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Reviews : Police Product Test

Police Product Test: ESS Eyepro Crossbow Eye Protection

Scott Smith reviews ESS Eyepro Crossbow Eye Protection, 5.11 Tactical Covert Cargo Pant, Truglo Tritium Fiber Optic Sights, Rogue Warrior Avenger Watch, and Zero Tolerance 0700 Folding Knife.

March 11, 2010  |  by Scott Smith - Also by this author


Tritium Fiber Optic Sights

Being able to see your sights is one of the most important considerations when using your duty weapon. Many years ago I installed fiber optic sights on my Limited Class 1911 for competition, but I found them too fragile and I replaced them with other sights.

Fast forward to the year 2010 and to Truglo's Tritium Fiber Optic (TFO) sights. These bright green front sights are great for daylight use, and at night the tritium "glows" in the dark; the best of both worlds.

TFOs are built for heavy-duty use. The fiber optic tube sits inside a metal sight. Although the top is open, the sides of the sight are enough to protect the fiber optic tube. These sights are tough enough that several agencies are installing them on their issued duty weapons. The TFOs are also tough enough that SIG Sauer installs them on several of the pistols produced by SIG's Custom Shop.

Truglo TFO Sights

You can easily install TFOs yourself, and they're available for a wide range of weapons: SIG Sauer, Glock, H&K USP, most Kimber 1911s, and Springfield Armory's XD and XDM series of pistols. The sights are also available to replace the fixed front sight of an AR or fit a Picatinny-railed gas block on your AR.

I have used TFOs on my SIG Sauer P226, my DelTon DTI4 (model TG131AR) with fixed front sight, and on my DPMS M4's gas block (model TG115 with an LED light in the base). They aid my near-50-year-old eyes in finding the front sight and they have proven to be durable and make accurate shot placement much easier than factory sights. While the handgun sights are windage adjustable, the AR sights are easily adjusted for elevation.

Should your department be looking for new tritium sights for its duty weapons, consider going with the Truglo TFOs. These sights will give you a good sight picture in day or night and they are built to handle the rigors of duty, training, and competition.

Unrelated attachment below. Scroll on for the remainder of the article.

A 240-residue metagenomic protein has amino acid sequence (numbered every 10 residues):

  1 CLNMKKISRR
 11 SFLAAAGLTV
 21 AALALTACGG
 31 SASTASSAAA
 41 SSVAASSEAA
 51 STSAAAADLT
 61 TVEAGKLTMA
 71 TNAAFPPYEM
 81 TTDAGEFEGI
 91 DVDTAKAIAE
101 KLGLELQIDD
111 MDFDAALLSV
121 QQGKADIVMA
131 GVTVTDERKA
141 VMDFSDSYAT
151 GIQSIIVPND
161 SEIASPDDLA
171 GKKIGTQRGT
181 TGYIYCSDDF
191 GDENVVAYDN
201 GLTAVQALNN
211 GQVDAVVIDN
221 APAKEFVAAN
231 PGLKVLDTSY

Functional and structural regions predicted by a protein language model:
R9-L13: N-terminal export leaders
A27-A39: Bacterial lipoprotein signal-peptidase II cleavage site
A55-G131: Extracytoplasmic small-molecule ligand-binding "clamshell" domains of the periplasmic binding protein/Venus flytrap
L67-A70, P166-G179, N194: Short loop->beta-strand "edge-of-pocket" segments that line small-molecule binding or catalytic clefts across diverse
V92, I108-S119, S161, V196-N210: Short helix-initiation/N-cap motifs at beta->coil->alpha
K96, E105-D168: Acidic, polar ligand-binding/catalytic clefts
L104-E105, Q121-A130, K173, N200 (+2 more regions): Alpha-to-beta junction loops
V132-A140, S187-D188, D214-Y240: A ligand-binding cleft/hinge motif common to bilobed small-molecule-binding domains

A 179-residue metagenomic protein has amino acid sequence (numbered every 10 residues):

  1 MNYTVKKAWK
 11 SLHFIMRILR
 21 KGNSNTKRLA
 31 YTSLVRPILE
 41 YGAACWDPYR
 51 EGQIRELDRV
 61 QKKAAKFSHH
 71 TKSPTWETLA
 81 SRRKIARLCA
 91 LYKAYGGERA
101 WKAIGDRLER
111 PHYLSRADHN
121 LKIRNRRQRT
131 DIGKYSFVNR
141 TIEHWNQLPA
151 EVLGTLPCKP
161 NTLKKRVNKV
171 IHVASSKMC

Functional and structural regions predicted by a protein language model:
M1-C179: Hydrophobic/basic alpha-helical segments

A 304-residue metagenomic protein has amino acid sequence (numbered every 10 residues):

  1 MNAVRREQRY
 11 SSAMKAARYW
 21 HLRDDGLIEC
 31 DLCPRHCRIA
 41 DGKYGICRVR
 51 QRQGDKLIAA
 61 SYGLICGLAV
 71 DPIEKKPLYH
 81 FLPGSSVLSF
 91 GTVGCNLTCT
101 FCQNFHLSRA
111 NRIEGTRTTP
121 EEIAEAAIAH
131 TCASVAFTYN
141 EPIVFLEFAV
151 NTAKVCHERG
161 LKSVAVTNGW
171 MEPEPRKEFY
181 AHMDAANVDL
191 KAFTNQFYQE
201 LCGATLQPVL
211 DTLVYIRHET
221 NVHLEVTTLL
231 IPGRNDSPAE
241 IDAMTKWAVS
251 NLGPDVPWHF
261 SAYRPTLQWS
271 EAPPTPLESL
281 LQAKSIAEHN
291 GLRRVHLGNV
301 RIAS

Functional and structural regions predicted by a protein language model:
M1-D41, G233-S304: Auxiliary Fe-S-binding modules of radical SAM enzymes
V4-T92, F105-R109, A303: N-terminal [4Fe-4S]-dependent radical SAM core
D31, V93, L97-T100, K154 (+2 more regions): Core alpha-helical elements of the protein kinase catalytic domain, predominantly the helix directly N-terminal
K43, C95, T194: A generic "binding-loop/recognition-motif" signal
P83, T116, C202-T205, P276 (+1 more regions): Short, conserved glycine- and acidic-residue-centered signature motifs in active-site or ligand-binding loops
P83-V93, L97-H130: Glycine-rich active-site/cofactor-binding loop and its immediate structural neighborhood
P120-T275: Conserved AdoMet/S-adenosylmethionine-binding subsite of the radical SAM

Visit Truglo Online.


Rogue Warrior

Avenger Watch

One important piece of gear that's often overlooked is a wristwatch. It's used to start our day, end it, verify the time for various reports and call-ins throughout the day, and sometimes even to answer the passerby who inquires as to what time it is.

I have seen and used a number of watches in the 20 years I have worked for Uncle Sam. Most have gone to circular file 13 because they failed to do two things: keep time and function. This is a major complaint with watches no matter the price range. Rogue Warrior Watches are built to do both of the above and to do so for many moons to come.

The first thing I noticed about the Avenger was the dial. It is large enough that those of us with aging eyes can read it without our bifocals. Also, the dial's numbers and hour markers have a greenish-yellow cast that makes it easy to read in dim light. This is Kryptolite, a phosphorescent material that glows when "charged" with your tactical light.

Rogue Warrior Avenger Watch

I also like the auxiliary dials on the watch face. The dial on the right reads out the "24" hour time, the bottom dial is your second hand, and the left dial reads minutes. The small square window shows the date. The second hand also acts as a timer operated by the two small knobs on the watch case.

What you won't notice by just looking at it is the water "resistance" of the watch. Its seals and O-rings will keep water out to a depth of approximately 660 feet, which is much deeper than most rivers and creeks I have encountered while working.

The other impressive feature you cannot see is the lack of moisture in the watch. You will notice moisture in most watches when you move from extremes, say moving from outside at six degrees below zero into your warm 80-degree vehicle. Moisture within the watch will condense on the crystal. Rogue Warrior overcomes this by pumping krypton gas into the watch and sealing it; the krypton displaces all the environmental air. No air means no moisture, hence no condensation.

I have been T&Eing the Avenger for the last few months and the last thing I noticed is the black coating on the stainless steel does not wear off. The coating is DLC, or diamond-like coating, and it has been my experience that this is damn tough stuff. Also tough is the watch crystal, which is a mineral, not sapphire "glass." The four-millimeter-thick mineral crystal is more durable than a sapphire crystal, which may be scratch-resistant but is more prone to break. It's better to have a scratched crystal than a broken one.

Overall, the Rogue Warrior Avenger lives up to the legend of the real Rogue Warrior, Richard Marcinko, a retired SEAL and commander in the U.S. Navy. Like their namesake, Rogue Warrior Watches have survived the worst places on earth. They will survive on the streets.

Visit Rogue Warrior online.


Zero Tolerance

0700 Folding Knife

If you are looking for a cool looking and functional duty knife Kershaw's Zero Tolerance 0700 is a good candidate. The extra wide tanto-style blade is easily opened with one hand thanks to its thumb stud design and smooth operation.

Zero Tolerance 0700 Folding Knife

The 0700's blade is made from S30V stainless steel, which is stonewashed for a matte finish. To reduce weight, the knife is only 8.125 inches long opened but about half of that is blade. ZT uses G10 for the grips and the blade locks with a liner lock. This is quite a tool for $120. 

Visit Zero Tolerance online.

Scott Smith is a former federal police officer for the Department of Veteran's Affairs and a contributing editor to POLICE.

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